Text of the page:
Watch out: FoI research shines light on the sector

Should universities be exempt from Freedom of Information Act probes? John Gill on a hot debate

October 23, 2008

A decision by managers at a UK university to accept Rolex watches from a Saudi construction firm, the disappearance of dozens of overseas students and a "dumbing-down" scandal that saw a course's pass mark drop to just 21 per cent are among a wealth of stories unearthed through the Freedom of Information (FoI) Act in recent years.

These examples of the ways that journalists, campaigners and others have used the Act to scrutinise the higher education sector are cited in a recent report by the Campaign for Freedom of Information.

The study, which lists 1,000 examples of the Act's use across the public sector, aims to show evidence in support of the controversial legislation.

Its publication follows an editorial in Times Higher Education last month in which the University of Warwick's registrar Jon F. Baldwin argued that universities should be exempt from FoI law, a move he said could save the sector about £5 million a year.

Stating that many of the requests received were from companies aiming to achieve some commercial advantage by gathering information to help their own supply bids, he added that "bad requests run in parallel with the simply mad".

"If the question suggests that the university is part of some vast international conspiracy, or makes some other equivalent assertion, you can be pretty sure that the questioner will choose to clothe their inquiry with the full glory of the FoI process," he said.

Maurice Frankel, director of the Campaign for Freedom of Information, accused Mr Baldwin of reverting to the "common practice of saying, 'we are the exception'".

"This idea that universities are such well-regulated, exemplary organisations that there's no need for FoI, or that they are uniquely sensitive or vulnerable to being damaged by the release of information, is one that can be argued by every sector.

"They all say that freedom of information is a good thing, but not really appropriate for us," he said.

"Mr Baldwin asks what vital new areas of knowledge FoI requests have unlocked, but it's not the purpose of FoI to make new research discoveries - that is the purpose of universities. He says FoI undermines the whole idea of universities being independent, self-governing organisations, but how does it undermine that principle? Accountability is not inimical to independence and self-governance."

Among the examples cited in the Campaign for Freedom of Information report is a Times Higher Education story four years ago on De Montfort University. The university gave passes to pharmacy students who had received marks as low as 21 per cent, prompting allegations of dumbing down.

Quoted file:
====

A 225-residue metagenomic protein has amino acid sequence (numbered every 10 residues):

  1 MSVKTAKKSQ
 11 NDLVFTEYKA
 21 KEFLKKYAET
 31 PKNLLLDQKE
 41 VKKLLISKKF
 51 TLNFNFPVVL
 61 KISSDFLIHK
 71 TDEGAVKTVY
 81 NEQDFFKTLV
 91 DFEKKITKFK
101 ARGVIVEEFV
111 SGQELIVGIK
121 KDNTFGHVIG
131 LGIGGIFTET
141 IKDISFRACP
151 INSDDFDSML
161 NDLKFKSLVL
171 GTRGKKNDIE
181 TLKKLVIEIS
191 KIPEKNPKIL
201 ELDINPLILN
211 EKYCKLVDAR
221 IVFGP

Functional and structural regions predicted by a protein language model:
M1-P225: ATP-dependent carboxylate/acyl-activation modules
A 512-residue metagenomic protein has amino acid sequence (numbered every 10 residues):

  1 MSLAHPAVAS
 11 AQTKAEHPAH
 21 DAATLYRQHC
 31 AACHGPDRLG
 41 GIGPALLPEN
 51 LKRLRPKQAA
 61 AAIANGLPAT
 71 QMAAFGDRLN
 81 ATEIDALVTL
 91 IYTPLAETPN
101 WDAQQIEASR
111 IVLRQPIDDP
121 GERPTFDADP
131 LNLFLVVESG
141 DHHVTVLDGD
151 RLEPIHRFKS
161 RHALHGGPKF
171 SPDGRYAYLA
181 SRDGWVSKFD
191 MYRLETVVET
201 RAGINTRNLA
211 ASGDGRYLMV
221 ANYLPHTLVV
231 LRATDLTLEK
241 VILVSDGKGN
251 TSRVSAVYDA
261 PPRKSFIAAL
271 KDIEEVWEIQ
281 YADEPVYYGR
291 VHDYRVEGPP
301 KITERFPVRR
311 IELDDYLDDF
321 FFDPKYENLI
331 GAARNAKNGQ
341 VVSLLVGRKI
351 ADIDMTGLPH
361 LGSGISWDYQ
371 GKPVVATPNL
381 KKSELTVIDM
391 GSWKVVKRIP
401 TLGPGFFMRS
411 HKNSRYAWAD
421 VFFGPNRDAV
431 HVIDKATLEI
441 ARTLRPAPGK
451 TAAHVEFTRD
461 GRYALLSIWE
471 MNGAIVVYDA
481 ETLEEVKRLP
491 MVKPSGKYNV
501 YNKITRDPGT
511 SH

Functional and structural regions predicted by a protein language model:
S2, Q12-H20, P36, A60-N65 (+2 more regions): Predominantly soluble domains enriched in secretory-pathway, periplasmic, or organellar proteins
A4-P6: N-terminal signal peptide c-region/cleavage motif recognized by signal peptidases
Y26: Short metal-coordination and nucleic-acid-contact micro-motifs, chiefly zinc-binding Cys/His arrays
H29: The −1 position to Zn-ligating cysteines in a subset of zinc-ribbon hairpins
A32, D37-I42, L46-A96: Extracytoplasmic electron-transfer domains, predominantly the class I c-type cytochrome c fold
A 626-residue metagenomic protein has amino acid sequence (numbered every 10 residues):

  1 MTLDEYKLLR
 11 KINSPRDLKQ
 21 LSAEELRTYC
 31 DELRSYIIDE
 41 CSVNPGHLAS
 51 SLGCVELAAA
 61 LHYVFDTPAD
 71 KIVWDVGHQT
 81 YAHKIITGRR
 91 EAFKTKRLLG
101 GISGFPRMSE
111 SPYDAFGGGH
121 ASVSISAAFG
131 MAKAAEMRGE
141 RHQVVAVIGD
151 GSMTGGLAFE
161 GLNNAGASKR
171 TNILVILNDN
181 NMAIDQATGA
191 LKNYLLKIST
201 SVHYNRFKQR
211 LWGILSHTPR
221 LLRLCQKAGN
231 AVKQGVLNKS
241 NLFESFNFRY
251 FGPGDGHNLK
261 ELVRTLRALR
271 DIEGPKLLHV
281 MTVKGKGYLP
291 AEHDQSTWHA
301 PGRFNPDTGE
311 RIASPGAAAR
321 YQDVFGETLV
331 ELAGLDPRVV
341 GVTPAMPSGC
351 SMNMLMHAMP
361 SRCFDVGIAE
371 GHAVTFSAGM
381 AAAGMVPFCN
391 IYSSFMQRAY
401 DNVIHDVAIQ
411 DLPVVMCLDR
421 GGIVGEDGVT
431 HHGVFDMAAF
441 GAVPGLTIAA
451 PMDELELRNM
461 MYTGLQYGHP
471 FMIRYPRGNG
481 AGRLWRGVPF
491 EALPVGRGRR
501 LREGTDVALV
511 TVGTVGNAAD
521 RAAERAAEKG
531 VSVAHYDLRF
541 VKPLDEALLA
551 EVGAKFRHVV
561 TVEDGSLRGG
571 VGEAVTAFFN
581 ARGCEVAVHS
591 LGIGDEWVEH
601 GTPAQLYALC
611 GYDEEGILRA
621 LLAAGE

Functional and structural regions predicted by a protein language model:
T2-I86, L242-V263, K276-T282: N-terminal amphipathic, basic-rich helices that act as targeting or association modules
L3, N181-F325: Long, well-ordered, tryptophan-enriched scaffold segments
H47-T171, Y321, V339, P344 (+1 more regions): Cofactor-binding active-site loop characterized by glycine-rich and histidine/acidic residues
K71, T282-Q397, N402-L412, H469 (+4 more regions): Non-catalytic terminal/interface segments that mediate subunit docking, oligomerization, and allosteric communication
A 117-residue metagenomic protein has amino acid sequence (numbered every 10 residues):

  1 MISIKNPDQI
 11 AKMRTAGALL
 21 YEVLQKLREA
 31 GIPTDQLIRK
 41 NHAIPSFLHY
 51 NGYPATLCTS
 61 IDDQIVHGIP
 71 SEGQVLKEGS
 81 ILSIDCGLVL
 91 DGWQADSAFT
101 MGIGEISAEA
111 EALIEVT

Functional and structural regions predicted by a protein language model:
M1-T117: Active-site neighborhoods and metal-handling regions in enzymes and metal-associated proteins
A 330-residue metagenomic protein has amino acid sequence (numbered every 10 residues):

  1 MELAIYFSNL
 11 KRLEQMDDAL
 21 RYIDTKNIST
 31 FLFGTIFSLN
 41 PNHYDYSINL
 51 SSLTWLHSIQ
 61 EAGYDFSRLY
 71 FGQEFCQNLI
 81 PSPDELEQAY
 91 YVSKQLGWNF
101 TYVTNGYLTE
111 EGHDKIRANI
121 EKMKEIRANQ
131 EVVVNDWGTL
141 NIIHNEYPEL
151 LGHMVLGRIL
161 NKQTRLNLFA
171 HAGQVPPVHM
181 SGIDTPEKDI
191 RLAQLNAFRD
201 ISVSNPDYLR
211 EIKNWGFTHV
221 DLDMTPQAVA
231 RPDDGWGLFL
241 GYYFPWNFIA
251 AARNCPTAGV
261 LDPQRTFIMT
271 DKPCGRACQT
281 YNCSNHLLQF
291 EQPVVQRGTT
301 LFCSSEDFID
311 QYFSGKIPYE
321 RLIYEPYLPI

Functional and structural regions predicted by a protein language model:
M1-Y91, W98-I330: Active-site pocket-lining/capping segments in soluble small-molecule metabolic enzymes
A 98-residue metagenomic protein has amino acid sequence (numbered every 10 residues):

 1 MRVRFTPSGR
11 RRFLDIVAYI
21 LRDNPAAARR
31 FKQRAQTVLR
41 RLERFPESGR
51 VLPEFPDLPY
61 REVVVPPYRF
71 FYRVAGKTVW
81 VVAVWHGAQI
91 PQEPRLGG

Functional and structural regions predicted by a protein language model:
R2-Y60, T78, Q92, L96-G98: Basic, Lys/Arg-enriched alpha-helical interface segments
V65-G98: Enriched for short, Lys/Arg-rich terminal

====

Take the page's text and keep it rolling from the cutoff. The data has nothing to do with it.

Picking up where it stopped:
Another story revealed a funding council list of 43 institutions that had been deemed to be at risk of financial failure between 1998 and 2003, while other stories focused on cheating and plagiarism.

One FoI investigation in Scotland showed that, between 2002 and 2006, 700 students were found to have downloaded inappropriate material, including pornography, using IT equipment belonging to their institution, while another report revealed that nine managers at the University of Ulster had accepted Rolex watches as gifts from a Saudi firm.

David Colquhoun, professor of pharmacology at University College London and the author of an outspoken science blog, described the FoI Act as a rare step towards increasing democracy and one that should be preserved rather than eroded.

He said: "If there are genuine commercial reasons then (universities are) exempt already, but in my experience the commercial exemption is often claimed by universities when the real reason is simple embarrassment.

"As universities become increasingly run by managers rather than academics, the PR ethos becomes more predominant and the need for FoI increases, not decreases," said Professor Colquhoun.

Jamie Grace, associate lecturer in law at the University of Derby, was also adamant that universities should be subject to scrutiny through the FoI Act.

"The university sector in the UK has had research in many disciplines, most notably social sciences, greatly enhanced by FoI.

"If it is facts and figures you're after from a public-sector organisation, often there is no better tool for the researcher than a well-placed FoI request.

"The FoI legislation is principally in place to ensure transparency and accountability in public-sector spending," he said.

john.gill@tsleducation.com

FOOD FIGHTS, DROPOUTS AND CHEATS ALL EXPOSED BY FOI ACT

Higher education stories uncovered through the Freedom of Information Act:

If "inappropriate use of foodstuffs" means food fights and having "unauthorised guests" means sneaking a boyfriend or girlfriend past the duty porter, students at the University of St Andrews are probably behaving in an entirely predictable fashion. But that did not stop the university fining 77 of them in a year for these and other offences.

The whereabouts of international students at the University of York was put under the spotlight in 2007 by the revelation that 43 had gone missing over a three-year period.

The university said they did not know if the students had left the country, but said that the problem of overseas students dropping out without informing their university was a nationwide problem.

The scale of cheating and plagiarism among university students has been a regular focus of newspaper stories based on information released under the FoI Act. The most recent found that London Metropolitan University had caught the highest number of cheats last year, with 65 students caught cheating in exams and 801 caught plagiarising, while the University of Westminster and London South Bank University were second and third.

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